Masks, abstract works ask viewer's perception in Coyee Langston exhibit

Masks, abstract works ask viewer's perception in Coyee Langston exhibit

June 29th, 2012 by Susan Pierce in Life Entertainment

If You Go

• What: "See Through."

• When: Opening reception 5-8 p.m. Friday. Gallery hours 11 a.m.-6 p.m. Monday-Saturday, 1-5 p.m. Sunday.

• Where: In-Town Gallery, 26-A Frazier Ave.

• Admission: Free.

• For more information:

The Association for Visual Arts and Faces: The National Craniofacial Association partnered last August for a new fundraiser in which local artists indulged their creativity by designing masks that were auctioned to benefit Faces.

AVA member Coyee Shipp Langston said that benefit served as the inspiration for her new series of five masks. They are being unveiled today in "See Through," her monthlong exhibit at In-Town Gallery.

Langston's 3-D masks are papier-mache faces about 5 by 7 inches in size. The five masks are attached to larger canvases, and all suggest an Asian influence. In addition to the mask pieces, Langston will be showing several of her abstract works.

"This will be the first time I have displayed these pieces," said the artist, who is the art teacher at East Ridge Elementary School.

She said her inspiration for the series is a lifelong love of Chinese and Japanese art and architecture.

"As a child, I had a family friend whose husband was in the service in China and Japan. They sent me all kinds of neat things as I was growing up. I have collections of geisha dolls and all sorts of cool things. I think that's where a lot of this may have come from."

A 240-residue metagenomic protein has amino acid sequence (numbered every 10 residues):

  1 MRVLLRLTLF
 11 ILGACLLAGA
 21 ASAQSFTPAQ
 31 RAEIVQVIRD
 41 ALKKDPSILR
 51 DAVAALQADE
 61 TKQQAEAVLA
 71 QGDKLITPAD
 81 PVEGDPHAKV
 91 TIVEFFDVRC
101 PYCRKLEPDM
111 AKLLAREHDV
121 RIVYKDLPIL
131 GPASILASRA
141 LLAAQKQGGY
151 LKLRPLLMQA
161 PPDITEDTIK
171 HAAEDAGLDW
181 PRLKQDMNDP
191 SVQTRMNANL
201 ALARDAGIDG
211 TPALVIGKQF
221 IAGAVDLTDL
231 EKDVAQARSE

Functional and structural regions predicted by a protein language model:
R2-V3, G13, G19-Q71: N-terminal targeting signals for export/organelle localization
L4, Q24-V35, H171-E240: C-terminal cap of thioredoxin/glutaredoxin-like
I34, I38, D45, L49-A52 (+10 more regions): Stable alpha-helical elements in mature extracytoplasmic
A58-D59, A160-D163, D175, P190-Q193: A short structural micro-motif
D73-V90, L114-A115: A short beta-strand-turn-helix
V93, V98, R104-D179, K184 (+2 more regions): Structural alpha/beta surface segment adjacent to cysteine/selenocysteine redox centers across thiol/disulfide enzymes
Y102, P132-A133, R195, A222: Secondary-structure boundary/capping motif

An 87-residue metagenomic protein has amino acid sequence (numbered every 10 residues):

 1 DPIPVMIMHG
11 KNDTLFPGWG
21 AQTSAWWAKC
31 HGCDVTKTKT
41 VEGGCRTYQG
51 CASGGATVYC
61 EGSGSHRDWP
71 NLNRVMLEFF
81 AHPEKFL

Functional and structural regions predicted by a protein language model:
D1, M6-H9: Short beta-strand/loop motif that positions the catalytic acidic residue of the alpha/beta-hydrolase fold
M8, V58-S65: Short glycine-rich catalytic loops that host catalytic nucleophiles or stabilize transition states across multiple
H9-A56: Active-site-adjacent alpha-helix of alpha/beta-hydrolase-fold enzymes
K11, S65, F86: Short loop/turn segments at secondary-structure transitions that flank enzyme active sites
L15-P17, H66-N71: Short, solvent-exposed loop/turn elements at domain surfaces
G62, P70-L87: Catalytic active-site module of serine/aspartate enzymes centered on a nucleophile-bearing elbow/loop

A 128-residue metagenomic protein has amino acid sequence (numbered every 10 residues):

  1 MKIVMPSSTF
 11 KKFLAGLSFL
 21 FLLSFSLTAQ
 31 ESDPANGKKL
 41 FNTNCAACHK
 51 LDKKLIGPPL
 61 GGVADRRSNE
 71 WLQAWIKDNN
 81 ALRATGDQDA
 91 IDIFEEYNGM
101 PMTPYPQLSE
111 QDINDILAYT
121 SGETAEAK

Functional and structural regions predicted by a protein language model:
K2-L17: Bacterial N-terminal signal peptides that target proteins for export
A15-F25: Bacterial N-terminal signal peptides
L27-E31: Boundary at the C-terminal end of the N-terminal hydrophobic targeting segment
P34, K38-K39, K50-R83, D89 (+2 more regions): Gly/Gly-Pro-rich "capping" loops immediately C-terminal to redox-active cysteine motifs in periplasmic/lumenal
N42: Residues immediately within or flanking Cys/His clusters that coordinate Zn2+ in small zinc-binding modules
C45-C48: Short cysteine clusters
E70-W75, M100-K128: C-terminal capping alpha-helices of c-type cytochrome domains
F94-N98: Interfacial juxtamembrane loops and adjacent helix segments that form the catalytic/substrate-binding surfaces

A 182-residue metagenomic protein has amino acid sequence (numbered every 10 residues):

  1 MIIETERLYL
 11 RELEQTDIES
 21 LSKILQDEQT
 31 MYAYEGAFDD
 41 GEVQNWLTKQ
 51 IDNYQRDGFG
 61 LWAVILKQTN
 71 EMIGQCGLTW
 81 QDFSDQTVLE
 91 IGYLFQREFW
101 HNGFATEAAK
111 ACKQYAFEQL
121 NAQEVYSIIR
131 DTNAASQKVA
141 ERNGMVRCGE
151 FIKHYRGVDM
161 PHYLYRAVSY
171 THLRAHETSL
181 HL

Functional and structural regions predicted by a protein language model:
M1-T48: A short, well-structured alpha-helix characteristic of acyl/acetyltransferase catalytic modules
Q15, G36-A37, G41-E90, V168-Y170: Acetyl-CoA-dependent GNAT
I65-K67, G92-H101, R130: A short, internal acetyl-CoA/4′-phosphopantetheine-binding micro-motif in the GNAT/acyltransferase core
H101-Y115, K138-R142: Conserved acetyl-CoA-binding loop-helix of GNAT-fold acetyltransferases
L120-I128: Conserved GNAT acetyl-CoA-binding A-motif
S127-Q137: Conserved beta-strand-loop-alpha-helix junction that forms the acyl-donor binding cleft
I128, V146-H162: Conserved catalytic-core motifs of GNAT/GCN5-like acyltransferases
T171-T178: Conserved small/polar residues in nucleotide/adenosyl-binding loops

Langston said a portion of sales from her exhibit's pieces will be donated to the craniofacial association. The nonprofit's staff will attend Friday night's opening reception to answer questions about their work.

"Last year was our first year for Faces' UnMasked, which is where Coyee met us. Coyee just had such a great time, we were really pleased that she was excited about doing something more," said Kim Teems, communications and program director.

"Faces helps children and adults with craniofacial differences, and the idea of a mask just seems to fit us like a glove because so many people are judged by their face. Faces is all about trying to help them fix their faces and give them inspiration," explained Teems.

Langston said she hopes exhibit visitors see the emotion in her work as well as learn more about Faces.

"What I get from people when they look at my work is that every person sees something different, which I love. I always get a lot of different types of feedback, but they all talk about the emotion it brings out in them," the artist said.

Want more masks? AVA and Faces will sponsor the second UnMasked on Nov. 1.

Contact Susan Pierce at or 423-757-6284.